As in much of medicine, there is no perfect choice. Further research is essential to maximise benefits, minimise risks, and increase alternative options. However, at any given point of time, a decision must ultimately be made within available options, given available knowledge. In my own family, fully aware of the TTS reports from Europe and UK, I chose to go ahead with Covishield for high-risk older adults, as soon as possible. My low-risk daughters received Covaxin. Sensibly, Covishield was not used to vaccinate children. The risk-benefit analysis was unfavorable, with risk of severe infection and death in children being ten to hundred-fold lower than in adults. There were some missteps also. First and foremost, we have a data problem. Despite having given nearly a billion doses of Covishield, almost all our knowledge of critical side effects like TTS comes from outside India. The new digital India can do better. Second, while it is acceptable to choose an imperfect best option, we need to be nimbler in creating alternatives. For example, protein-subunit vaccines like Covovax (also made by Serum Institute) could have replaced Covishield for boosters. I do note that the risk of TTS was much lower in subsequent doses and the older population that received boosters was at the least risk. 

A question that comes up repeatedly is whether there has been a recent increase in thrombotic events like heart attacks and strokes in otherwise healthy young people. Indian data is unfortunately lacking, but western data confirms a large increase in young heart attacks and strokes after COVID-19. As mentioned previously, this risk was highest in the unvaccinated and increased after every surge in infections. SARS-CoV2 never quite left. It keeps circulating and evolving to escape immunity, periodically giving rise to infection surges that are mostly ignored due to milder symptoms in a partially immune population. For example, based on viral load in sewage and sequencing of wastewater, we had a silent surge of undiagnosed JN.1 SARS-CoV2 infections in January this year. Whether these undetected COVID-19 infections are increasing clotting risks is not established, but it is far more likely than the concerns about a vaccine given more than two years ago doing so. Unfortunately, we have not been able to develop an adequate vaccine for preventing infection so far, at least over a long period. I fear that with anti-vaccine disinformation reaching new heights, enthusiasm for vaccine research will decline. That would be the real tragedy.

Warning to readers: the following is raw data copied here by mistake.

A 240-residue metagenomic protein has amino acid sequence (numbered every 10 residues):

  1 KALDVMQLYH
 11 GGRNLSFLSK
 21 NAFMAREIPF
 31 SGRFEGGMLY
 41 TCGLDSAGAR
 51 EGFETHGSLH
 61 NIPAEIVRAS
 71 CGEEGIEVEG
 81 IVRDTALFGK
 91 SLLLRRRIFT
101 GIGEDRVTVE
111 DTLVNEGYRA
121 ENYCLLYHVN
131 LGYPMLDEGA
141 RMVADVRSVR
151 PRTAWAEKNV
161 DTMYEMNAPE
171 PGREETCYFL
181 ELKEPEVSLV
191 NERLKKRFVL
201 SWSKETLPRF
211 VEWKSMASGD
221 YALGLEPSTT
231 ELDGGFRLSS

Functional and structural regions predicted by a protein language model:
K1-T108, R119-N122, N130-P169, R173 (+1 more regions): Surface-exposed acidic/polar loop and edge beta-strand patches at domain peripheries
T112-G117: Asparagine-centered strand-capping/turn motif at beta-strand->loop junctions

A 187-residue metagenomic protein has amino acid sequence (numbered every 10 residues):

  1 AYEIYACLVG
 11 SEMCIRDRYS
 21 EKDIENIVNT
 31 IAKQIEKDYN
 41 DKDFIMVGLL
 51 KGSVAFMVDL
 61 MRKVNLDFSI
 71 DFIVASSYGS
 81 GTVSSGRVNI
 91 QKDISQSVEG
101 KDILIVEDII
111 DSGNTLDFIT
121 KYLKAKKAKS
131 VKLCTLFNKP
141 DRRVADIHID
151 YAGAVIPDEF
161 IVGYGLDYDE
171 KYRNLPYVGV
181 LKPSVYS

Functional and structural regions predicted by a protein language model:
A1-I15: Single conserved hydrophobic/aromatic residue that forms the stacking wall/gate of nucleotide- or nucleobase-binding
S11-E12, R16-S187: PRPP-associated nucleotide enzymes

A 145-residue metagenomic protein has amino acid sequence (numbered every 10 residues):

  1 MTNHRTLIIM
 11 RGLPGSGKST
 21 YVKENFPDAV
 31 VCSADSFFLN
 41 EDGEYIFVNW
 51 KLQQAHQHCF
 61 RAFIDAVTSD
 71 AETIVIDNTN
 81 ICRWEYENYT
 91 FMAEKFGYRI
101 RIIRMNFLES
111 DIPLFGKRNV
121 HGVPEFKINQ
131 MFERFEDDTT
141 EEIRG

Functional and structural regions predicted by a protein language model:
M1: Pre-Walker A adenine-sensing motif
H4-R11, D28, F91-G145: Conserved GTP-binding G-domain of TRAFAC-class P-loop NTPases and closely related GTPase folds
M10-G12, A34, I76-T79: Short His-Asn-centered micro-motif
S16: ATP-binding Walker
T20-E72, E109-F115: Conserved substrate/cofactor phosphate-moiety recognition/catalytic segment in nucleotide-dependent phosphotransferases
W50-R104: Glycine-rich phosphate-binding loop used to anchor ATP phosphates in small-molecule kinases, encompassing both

To conclude, vaccines are some of the most effective public health interventions against infectious diseases. We need to stop the fear-mongering and celebrate the great Indian COVID-19 vaccination drive that saved innumerable lives. If at all I had a wish, it would be that more of us received them sooner.

(Dr. Anurag Agrawal is Dean, BioSciences and Health Research, Trivedi School of Biosciences at Ashoka University. )